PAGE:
Cynthia Hogue


Ardie's Story: Direct Hit (Diamondhead, Mississippi)



This is me. This is my life. 

Here is my daughter Colleen

with President Bush’s Secret

Service man acting aloof. 

Here’s Haley Barbour. 

This is St. Stanislaus,

pretty much leveled.  

Here’s my daughter’s classroom in

Our Lady Academy which

they’d just built.  Each year we

had to give $250 to pay for this school. 

Colleen went here from 7th

grade to graduation.  Here

it is after the hurricane.

These are all her weird friends.

They wrote plays at our house,

put them on in different classes

Colleen and this girl combined characters—

Alice in Wonderland, the Titanic,

Shakespeare and Greek myth. 

They were really cute. 

This is graduation.  The floorboards

were this far apart.  We saw grass growing

underneath.  Here is St. Claire’s,

the school, the church, the nunnery. 

This is the Highway 90.

This is the beach.

This is the Gulf of Mexico

backed up to Bay St. Louis

which backed up to the Jordan River. 

And we flooded

right here north of the I-10. 




Monday morning, Colleen’s father

woke me about 8:30.  Our backyard flooded

right up to the patio.  Then the carpets started

buckling from below.  I opened

the bedroom door and yelled,

“You girls better get your

asses up because the water is

coming into this house.” 

My daughter was in a pair of softies

and a swimsuit.  Virginia had on shorts

and a T-shirt.  I grabbed insurance papers,

my coin purse for tips—I was a bartender

at the casino—a little medicine, put them

in a mudbag I tossed in

the attic.  We had our two

cats, Virginia’s cat, a Pekingese

we were taking care of for someone

who’d gone to Chicago, Colleen’s goldfish

that she won, which had grown this big,

and we all went to the attic and looked down. 

The water rose to the top of the bottom

window in the living room,

my TV, leather sectional,

double-door refrigerator

floating around so we went downstairs

and my ex broke the window and we each

crawled on the sill and jumped in the water. 

By 9:20, we’re hanging on the gutters

off the roof.  My ex pulls himself up,

then Colleen, Virginia’s a little

heavy and he popped the bone

out of his leg hauling her up. 

Then he helped me—we did all this

in 5 minutes—and crawled up the peak

because the water had reached the roof.

We found a sheet of tin floating by

that we used to keep the wind

from blowing us off in the rain,

and we clung close to four hours

listening to pine cones and needles

from the pine trees zing by,

watching my new Altima, my daughter’s Acura,

Virginia’s mother’s Suburban,

and the neighbor’s pickup truck playing

bumper cars in the cove.

Then all of a sudden the cars

were underwater—whoosh—gone. 

The girls said, We need to swim over

to a higher roof, and I said, You girls

are crazy.  You see that wild boar? 

A wild boar back of the house

was swimming for his life in the direction

they wanted to go.  We’re not going

anywhere.  By 2 p.m. we sat in the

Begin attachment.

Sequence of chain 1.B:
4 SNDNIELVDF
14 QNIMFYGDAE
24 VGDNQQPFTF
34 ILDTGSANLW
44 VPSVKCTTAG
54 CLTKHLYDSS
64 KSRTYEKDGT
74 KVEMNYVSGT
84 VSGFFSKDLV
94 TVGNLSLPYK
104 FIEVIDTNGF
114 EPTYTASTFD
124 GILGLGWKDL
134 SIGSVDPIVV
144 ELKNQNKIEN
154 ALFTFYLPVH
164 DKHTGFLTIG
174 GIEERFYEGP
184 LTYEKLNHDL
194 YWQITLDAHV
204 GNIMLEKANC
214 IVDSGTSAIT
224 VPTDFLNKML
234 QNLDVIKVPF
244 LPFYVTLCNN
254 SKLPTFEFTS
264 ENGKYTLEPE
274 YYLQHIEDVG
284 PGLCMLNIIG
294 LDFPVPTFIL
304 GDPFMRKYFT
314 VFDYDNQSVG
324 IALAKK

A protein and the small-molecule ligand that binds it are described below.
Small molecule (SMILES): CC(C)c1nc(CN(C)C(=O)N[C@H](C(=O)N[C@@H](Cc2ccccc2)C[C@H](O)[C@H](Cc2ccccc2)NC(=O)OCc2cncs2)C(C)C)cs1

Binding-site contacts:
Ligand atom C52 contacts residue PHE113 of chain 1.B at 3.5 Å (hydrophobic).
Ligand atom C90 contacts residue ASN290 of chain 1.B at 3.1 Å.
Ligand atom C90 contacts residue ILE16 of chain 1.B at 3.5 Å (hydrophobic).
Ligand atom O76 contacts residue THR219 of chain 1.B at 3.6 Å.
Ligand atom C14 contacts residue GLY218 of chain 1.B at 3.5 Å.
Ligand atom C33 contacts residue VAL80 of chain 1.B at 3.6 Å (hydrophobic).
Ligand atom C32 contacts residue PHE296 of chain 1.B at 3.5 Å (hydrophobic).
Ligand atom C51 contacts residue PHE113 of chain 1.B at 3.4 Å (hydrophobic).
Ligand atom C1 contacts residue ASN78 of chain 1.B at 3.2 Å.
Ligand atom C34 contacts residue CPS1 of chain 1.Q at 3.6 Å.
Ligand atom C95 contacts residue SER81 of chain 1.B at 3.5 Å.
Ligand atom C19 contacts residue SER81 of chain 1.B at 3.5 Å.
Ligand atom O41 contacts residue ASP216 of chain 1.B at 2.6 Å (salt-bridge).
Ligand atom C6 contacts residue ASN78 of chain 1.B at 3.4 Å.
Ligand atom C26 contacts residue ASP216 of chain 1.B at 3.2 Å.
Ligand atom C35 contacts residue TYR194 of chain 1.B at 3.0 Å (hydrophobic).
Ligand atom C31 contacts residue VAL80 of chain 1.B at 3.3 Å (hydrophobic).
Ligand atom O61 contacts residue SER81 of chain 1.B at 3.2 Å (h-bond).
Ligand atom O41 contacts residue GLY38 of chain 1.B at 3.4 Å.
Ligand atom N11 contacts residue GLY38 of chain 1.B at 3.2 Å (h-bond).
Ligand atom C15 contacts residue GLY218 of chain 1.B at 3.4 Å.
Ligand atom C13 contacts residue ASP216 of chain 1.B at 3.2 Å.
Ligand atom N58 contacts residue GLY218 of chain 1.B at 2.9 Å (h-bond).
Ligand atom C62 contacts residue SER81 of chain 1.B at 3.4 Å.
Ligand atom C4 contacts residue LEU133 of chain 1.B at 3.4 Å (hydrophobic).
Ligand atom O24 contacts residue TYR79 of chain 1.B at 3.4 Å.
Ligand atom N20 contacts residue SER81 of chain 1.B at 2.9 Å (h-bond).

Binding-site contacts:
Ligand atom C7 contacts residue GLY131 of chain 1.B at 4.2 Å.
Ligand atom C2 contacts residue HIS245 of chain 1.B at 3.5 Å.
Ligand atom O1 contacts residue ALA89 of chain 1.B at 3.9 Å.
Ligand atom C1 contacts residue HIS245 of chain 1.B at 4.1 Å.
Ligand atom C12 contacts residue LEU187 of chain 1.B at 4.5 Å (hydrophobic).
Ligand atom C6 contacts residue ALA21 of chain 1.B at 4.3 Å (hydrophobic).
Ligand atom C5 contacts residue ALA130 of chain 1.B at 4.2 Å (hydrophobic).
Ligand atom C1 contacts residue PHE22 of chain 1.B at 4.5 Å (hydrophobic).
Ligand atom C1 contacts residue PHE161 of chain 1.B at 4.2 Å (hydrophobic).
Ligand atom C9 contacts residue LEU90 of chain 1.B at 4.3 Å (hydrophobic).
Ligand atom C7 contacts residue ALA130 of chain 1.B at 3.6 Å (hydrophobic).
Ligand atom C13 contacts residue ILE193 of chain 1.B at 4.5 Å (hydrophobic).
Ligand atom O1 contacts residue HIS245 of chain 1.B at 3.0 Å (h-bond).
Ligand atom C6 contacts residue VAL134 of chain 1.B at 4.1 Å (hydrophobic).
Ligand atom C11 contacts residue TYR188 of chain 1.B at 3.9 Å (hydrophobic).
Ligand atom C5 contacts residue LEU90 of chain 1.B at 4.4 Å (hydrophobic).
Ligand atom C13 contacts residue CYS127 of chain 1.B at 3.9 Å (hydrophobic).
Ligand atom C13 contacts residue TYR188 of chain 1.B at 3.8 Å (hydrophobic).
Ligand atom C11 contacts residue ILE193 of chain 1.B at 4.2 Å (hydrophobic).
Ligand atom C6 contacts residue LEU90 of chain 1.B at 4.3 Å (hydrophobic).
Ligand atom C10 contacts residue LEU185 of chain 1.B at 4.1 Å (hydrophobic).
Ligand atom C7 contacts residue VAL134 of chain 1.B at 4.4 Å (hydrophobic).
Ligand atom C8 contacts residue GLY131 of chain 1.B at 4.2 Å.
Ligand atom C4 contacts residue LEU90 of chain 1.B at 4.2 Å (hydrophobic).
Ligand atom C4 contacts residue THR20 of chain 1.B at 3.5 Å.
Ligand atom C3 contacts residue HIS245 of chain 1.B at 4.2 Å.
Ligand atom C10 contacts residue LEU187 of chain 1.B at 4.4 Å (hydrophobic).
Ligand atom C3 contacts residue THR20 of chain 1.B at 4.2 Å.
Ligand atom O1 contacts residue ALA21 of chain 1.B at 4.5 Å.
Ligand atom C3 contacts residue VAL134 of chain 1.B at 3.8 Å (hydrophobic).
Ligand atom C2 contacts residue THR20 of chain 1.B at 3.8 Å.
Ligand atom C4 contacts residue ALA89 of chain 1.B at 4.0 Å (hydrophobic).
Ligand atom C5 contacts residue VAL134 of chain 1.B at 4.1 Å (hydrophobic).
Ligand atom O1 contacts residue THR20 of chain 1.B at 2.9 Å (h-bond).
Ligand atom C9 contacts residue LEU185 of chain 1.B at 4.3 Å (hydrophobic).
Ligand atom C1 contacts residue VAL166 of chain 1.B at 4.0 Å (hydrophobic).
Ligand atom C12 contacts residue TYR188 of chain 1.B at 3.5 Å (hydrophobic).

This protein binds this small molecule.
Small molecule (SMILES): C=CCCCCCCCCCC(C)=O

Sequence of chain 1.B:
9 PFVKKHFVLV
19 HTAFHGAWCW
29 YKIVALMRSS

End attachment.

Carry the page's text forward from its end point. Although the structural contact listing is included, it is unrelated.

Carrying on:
hurricane’s eye in dead calm. 

My ex found a 2 by 4 in the water

and poked a hole in the roof, 

pulled us into the attic with the animals

where we sat on the rafters until the storm

turned and pushed the water back to the Gulf.





We were across the I-10. 

We weren’t supposed to be hit.

On the other side of Diamondhead,

there was not one thing left—

the airport, all the people with their planes,

their hangars,

the yacht club—

everything destroyed. 

My daughter’s friend and his father clung to a tree. 

Donnie got to the I-10 bridge,

waded to our house, and called, Anybody there

Close to 6 o’clock we reached the church. 

They had a grill going,

and water, soft drinks, wine.

A man on oxygen

was dying.  A little girl,

I think, too.  I don’t know what was wrong.

The paramedics came, but no doctors. 

We tried to sleep on the pews. 

People coming all night,

talking and talking, no peace possible.




In the morning, the Baptists made breakfast.

A man who owned a bunch of McDonald

franchises in Tuscaloosa, who didn’t know

we were dirt poor, invited us to his big house,

which only lost a few trees.  His hurricane

preparation was 6 bottles of water, peanut butter,

crackers and a can of tuna. 

This man was obviously

a big business person

but he was a mess.  My daughter went

for two weeks to the land of no

electricity, no running water, no

flush toilets—Salteo, Mexico—as

president of Our Lady of the Gulf

Catholic Youth Organization with two

busloads of mostly black kids from

            St. Rose of Lima to do

community service.  A month

            after she got back, Katrina hit. 

She knew just how to brush teeth

using little water, how to disinfect hands

with Listerine.  She’d bought a guitar

in Mexico, which survived.  With our jacuzzi.

My ex had been—you can turn that off

and I’ll tell you.  Lots and lots of people

got divorced.  Lots gone crazy.

Here is my boyfriend I met here. 

Here we are together.  I wouldn’t

make it without him.  I should show you

a video of this guy getting deluged

and dying in his truck.  My girlfriend said

she’d send me a copy but she hasn’t yet.

Here is a datebook that starts the day

Katrina hit.  Here is my trip across country. 

This is my story.  Can you believe

somebody has a datebook starting

the first day of the rest of her life?






I thank the Katrina evacuee who shared her story of duress, courage, and survival with me: Ardys Cooper, former resident of Diamondhead, MS, where she bartended at the casino.  This an interview-poem and her words are used with permission, part of an ongoing interview project in collaboration with the photographer, Rebecca Ross, the work-in-progress entitled Voiceprints: A Katrina Elegy.



© 2008 Electronic Poetry Review